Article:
PubMed does not provide full-text articles, but it does provide links to third-party sites with full texts.
PubMed supports various options for downloading your results and makes it easy to export citations.
Embase is another prominent player in scholarly literature databases. Like PubMed, Embase supports long search strings, boolean operators, citation marks, and truncation.
Unlike PubMed, Embase requires a user account and is not freely available. It boasts fewer search filters than PubMed, and you will generally need to review more articles manually to filter out the relevant ones.
The Cochrane Library is a collection of databases, primarily the Cochrane Database of Systematic Reviews and the Cochrane Central Register of Controlled Trials are the two most commonly used.
The Cochrane search engine is more straightforward than Embase and Pubmed and requires a little fiddling to understand it adequately. However, it has fewer filters, and it is generally wiser to use simple search terms than longer strings.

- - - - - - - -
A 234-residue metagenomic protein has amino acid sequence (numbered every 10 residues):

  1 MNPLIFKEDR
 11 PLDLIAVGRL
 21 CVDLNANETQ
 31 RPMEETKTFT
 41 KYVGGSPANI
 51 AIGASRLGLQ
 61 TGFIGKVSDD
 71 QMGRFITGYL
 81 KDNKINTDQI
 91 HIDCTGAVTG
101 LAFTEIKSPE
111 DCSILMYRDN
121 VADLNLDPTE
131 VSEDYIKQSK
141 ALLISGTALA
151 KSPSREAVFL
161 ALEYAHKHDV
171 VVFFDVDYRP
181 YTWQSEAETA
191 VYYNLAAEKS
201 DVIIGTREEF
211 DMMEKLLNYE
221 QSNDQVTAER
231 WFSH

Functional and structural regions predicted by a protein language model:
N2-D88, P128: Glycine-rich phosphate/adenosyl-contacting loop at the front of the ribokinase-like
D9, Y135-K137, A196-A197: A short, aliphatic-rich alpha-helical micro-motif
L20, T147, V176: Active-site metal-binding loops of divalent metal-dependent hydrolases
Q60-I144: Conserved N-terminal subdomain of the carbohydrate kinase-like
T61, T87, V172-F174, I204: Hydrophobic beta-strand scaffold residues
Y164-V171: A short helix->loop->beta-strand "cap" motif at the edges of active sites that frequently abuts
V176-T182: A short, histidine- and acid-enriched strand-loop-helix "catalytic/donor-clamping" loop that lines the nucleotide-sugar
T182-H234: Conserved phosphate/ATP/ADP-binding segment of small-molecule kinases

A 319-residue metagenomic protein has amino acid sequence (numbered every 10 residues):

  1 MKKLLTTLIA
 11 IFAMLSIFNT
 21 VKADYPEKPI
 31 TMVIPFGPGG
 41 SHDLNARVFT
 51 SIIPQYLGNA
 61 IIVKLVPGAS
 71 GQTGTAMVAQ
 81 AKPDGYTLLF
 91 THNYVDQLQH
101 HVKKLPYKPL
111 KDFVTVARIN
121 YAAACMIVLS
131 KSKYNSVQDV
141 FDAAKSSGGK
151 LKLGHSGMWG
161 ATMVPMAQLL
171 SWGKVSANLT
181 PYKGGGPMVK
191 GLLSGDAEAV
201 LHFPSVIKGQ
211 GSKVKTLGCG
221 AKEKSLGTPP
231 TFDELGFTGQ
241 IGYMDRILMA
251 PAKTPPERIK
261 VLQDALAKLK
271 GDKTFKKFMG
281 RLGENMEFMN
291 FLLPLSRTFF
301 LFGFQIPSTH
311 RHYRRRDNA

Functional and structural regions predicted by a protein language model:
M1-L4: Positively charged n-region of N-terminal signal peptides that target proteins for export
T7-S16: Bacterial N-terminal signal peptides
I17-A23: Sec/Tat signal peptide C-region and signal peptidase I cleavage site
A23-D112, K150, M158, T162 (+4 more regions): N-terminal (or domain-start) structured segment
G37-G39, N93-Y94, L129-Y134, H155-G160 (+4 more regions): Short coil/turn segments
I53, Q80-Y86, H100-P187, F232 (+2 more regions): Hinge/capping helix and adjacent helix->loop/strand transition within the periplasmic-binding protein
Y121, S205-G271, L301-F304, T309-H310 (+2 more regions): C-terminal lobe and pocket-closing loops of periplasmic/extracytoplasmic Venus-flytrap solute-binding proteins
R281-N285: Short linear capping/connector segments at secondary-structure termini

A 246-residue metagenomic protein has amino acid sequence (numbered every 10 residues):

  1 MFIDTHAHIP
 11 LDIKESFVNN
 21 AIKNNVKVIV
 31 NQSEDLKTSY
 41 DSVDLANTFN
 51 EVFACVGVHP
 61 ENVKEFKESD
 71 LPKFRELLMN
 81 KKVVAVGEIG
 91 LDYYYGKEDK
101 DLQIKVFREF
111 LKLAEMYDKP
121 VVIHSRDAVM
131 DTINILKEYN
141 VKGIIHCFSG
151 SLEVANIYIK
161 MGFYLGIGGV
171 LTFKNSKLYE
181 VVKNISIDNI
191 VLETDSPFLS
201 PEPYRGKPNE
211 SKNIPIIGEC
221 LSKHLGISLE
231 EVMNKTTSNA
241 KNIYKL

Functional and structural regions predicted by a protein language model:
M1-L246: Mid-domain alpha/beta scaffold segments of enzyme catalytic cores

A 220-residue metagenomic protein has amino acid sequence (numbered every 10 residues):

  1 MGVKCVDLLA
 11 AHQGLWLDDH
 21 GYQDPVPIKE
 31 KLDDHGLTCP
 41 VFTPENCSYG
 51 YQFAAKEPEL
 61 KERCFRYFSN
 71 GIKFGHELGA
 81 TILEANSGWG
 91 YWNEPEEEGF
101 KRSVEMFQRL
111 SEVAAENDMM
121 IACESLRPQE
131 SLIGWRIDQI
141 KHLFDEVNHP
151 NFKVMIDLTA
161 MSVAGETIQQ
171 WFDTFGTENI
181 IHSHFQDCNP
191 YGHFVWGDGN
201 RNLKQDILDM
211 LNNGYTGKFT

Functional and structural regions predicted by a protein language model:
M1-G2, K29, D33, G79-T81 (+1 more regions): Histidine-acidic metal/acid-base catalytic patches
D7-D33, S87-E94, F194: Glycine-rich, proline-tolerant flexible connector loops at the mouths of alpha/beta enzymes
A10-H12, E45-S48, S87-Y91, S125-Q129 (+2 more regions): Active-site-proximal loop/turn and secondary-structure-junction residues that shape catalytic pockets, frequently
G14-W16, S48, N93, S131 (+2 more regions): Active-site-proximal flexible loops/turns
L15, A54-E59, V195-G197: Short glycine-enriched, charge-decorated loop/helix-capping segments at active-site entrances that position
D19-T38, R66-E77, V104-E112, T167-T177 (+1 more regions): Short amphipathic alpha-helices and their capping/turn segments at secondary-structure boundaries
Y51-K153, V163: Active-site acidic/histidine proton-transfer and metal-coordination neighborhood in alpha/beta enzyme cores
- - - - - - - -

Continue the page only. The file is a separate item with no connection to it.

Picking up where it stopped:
The Cochrane database is excellent for reviewing articles
The clinical trial results are typically linked to clinicaltrials.gov (see below), although a few trials are only found here.
Google Scholar is a great place to look up citations and check for full-text availability. However, as a search engine, it is a little more complicated than the usual databases, as you get thousands of results, and the filtering options are limited.
Data export is tricky and requires practice.
However, if you already have your citations or you’re looking for something particular, Google Scholar can be a God-send.
Clinicaltrials.gov boasts almost half a million clinical trials worldwide – it is a great place to find clinical trials for medical devices and IVDs.
The search engine requires simpler search terms without operators, and it is easiest to search by manufacturer or device type to ensure you get relevant results.
Many clinical trials listed do not include results because the manufacturer has yet to post them or because the trial is in progress. Still, much information can be gleaned from the trials included here, especially for state-of-the-art and market research reports.
Once your literature searches are complete and you have all your literature, you need to organize it and subsequently reference it in your report. If you are dealing with 30 citations or less, handling your references manually might seem like the best option, but any more than that, and you really need some reference management system.
More importantly, many clients and companies want reference lists in a specific format and require full search results, so reference management is essential.